So that will reverse out going into Q3 and Q4. And we do have as well a continuation of investment in electrification as well as some additional costs because of the redesigns that we are pretty active to put in place. So this is kind of the dynamic, better volume, neutral net impact from semiconductors and then negative on the engineering side, although engineering will remain at a pretty -- in a pretty good place from a net engineering standpoint for the full year. We've been spending a lot of time, as you remember, in 2020, restructuring, making sure that we've got a good footprint, and the same applies as well to SG&A.
In terms of growth-over-market for the rest of the year, how should we think about it?
So we are anticipating a -- the underlying -- what we call the underlying growth-over-market before pricing to be fairly stable compared to what we've seen in Q1 and Q2, and we were in both quarters at 16%. So no changes really on that side. I think the caveat is going to be the pricing side, which is going to be a little bit more nuanced on that one. We obviously anticipate that we'll have less open market purchases, as I mentioned. And then on a year-over-year basis, we start lapping customer recoveries from the second half of the year. You remember that we started to be pretty active late in Q2 last year and had some good successes in recovery. So that will start lapping. And we could have a Q4, which could be even neutral from a pricing standpoint year-over-year.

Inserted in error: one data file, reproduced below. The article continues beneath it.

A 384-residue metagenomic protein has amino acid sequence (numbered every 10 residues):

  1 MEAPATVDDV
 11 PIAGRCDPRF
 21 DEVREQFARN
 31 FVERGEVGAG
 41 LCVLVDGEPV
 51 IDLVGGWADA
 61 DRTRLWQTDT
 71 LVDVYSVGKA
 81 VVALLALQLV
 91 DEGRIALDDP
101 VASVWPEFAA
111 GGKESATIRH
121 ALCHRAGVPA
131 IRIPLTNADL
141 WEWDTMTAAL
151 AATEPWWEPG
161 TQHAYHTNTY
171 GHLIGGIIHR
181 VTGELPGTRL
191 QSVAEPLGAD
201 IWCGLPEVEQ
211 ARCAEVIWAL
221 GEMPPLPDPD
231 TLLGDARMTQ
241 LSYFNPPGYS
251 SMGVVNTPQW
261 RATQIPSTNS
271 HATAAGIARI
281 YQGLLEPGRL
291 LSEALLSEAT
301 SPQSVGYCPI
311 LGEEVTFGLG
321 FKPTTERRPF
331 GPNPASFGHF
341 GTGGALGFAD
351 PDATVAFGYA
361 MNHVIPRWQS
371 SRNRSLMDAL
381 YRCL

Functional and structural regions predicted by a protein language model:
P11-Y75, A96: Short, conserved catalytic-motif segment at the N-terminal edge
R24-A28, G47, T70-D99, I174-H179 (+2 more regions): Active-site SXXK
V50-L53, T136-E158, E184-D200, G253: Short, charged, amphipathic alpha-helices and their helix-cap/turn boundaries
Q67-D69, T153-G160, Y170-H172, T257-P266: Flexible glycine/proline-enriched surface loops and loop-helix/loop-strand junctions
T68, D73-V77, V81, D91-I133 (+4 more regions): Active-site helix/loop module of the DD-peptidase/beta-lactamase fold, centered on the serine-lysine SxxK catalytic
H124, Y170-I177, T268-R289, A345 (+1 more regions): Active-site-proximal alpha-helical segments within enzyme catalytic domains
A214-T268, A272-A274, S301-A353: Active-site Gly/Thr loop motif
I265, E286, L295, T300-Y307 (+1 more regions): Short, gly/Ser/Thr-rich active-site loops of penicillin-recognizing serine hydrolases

Great. And then now is sort of -- is -- this 9.7% to 9.8%, it sounds like a pretty good base, both in terms of the underlying in the first half and then sort of what you're guiding for the second half. Does that leave you on track for your 12% target?.